Eighteen-year-old amateur sensation Elvis Smylie has admitted that he is a step closer to joining the professional ranks following his phenomenal performance to finish runner-up at The Players Series Victoria on Sunday.

Starting the final round six shots behind eventual winner Brad Kennedy, Smylie birdied the final three holes of the tournament to record a second consecutive 8-under 63 and for a few minutes owned possession of the lead in the clubhouse.

Kennedy’s own brilliant birdie at the 72nd hole prevented Smylie from registering a maiden professional win but didn’t diminish the sense of self-belief that he takes away from mixing it with – and matching – some of Australian golf’s biggest names.

Confirming that he will play the Australian Amateur at Kooyonga Golf Club in Adelaide from February 9-12, Smylie has no set plans on when he will turn professional but conceded that his display at Rosebud Country Club is another important step in the decision-making process.


“I know that I’m ready for the next step in my career. I’m ready for that, and that is turning professional,” said Smylie, who played the final 58 holes at The Players Series Victoria in 22-under par.

“I need to go away from this week, have a chat to my team and we’ll evaluate it more. I’ll play the Australian Amateur which is in a week-and-a-half and then reassess things.

“It gives me a huge amount of confidence knowing that I can perform at this level playing with great players.

“I played with Marcus Fraser who won last week so it was great to be able to play my best golf and play the way I’m capable of playing and showing everyone that.

“I want to go to European Tour Q School at the end of the year and I’ll play in everything that I can play as an amateur at this stage.

“Competition golf is massive now. It’s really important to stay amateur and play all the events and then when I’m ready I’ll turn pro.

“If I’d won this week I probably would have got an exemption on the Australasian Tour but I didn’t get that unfortunately.

“I’ll walk away and talk to my mum and my dad and my coach (Ian Triggs) and we’ll see from there.”

Elvis with coach Ian Triggs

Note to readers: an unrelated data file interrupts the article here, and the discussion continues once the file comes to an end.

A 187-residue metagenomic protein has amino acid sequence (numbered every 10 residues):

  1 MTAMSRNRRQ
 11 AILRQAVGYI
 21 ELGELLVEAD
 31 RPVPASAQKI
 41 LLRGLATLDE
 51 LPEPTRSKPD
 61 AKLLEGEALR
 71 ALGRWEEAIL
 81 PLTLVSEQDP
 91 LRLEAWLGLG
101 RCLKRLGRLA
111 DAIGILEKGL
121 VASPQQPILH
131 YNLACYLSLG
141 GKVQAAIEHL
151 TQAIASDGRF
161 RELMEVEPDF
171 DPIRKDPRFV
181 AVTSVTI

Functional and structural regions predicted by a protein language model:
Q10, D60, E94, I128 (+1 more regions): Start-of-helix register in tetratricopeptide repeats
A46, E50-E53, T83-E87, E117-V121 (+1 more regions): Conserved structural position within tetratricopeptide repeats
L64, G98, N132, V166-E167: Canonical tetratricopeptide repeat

The only player to finish ahead of Smylie this week, champion Brad Kennedy, has already provided assistance in the young Queenslander’s development.

The Project One Putt practice system developed by Kennedy has been part of Smylie’s routine for the past year and The Players Series victor has no doubt there is an excellent professional career in the making.

“I think he has all the ingredients to be a great player,” Kennedy said. “He’s dedicated, he’s disciplined, he has the right mindset. He’s a very humble kid too.

“I’ve got a lot of time for Elvis so I’m sure we’ll be doing some work over the summer through chats and getting his ideas of what he experienced this week.

“I’m more than happy to jump in his corner and help him to achieve his dream because he’s got amazing talent and to do that down here just shows that.”

The son of tennis greats Peter and Liz Smylie, Elvis’s hopes of winning on Sunday appeared to take a hit when he three-putted the par-3 11th for bogey yet his composure and execution under pressure over the final three holes highlighted why good judges hold him in such high regard.

Winner of the Keperra Bowl by 13 strokes from Australian Amateur champion Jed Morgan last October, Smylie said a Sunday onslaught looked unlikely early in his round.

“It wasn’t looking good early on if I wanted to go super low because I wasn’t hitting anything close,” said Smylie, whose only birdie for the first five holes came at the par-4 second.

“But I hit it to 15 feet on six and made that so I was 2-under through six and then I stumped it on seven which was massive given it’s a longish par 3. I hit that to 10 foot and then made that so I was 3-under through seven. Then I hit it to three feet on eight and birdied nine so all of a sudden I was 5-under.

“I birdied 10 and three-putted 11 which was quite annoying but finishing 16, 17, 18 with birdies was pretty cool, especially under the circumstances I was in.

“I didn’t look at any leaderboards or anything, I just kept saying, One more, one more.

“At the end of the day it wasn’t good enough but I’m extremely proud of how I handled myself over the last couple of holes.

“It’s a massive confidence boost knowing I can do this at the biggest stage in front of massive crowds.

“Nothing beats this feeling of being in the hunt and having the chance to win the tournament. There’s nothing better. It’s why I practice and why I play this game, to have moments like today.”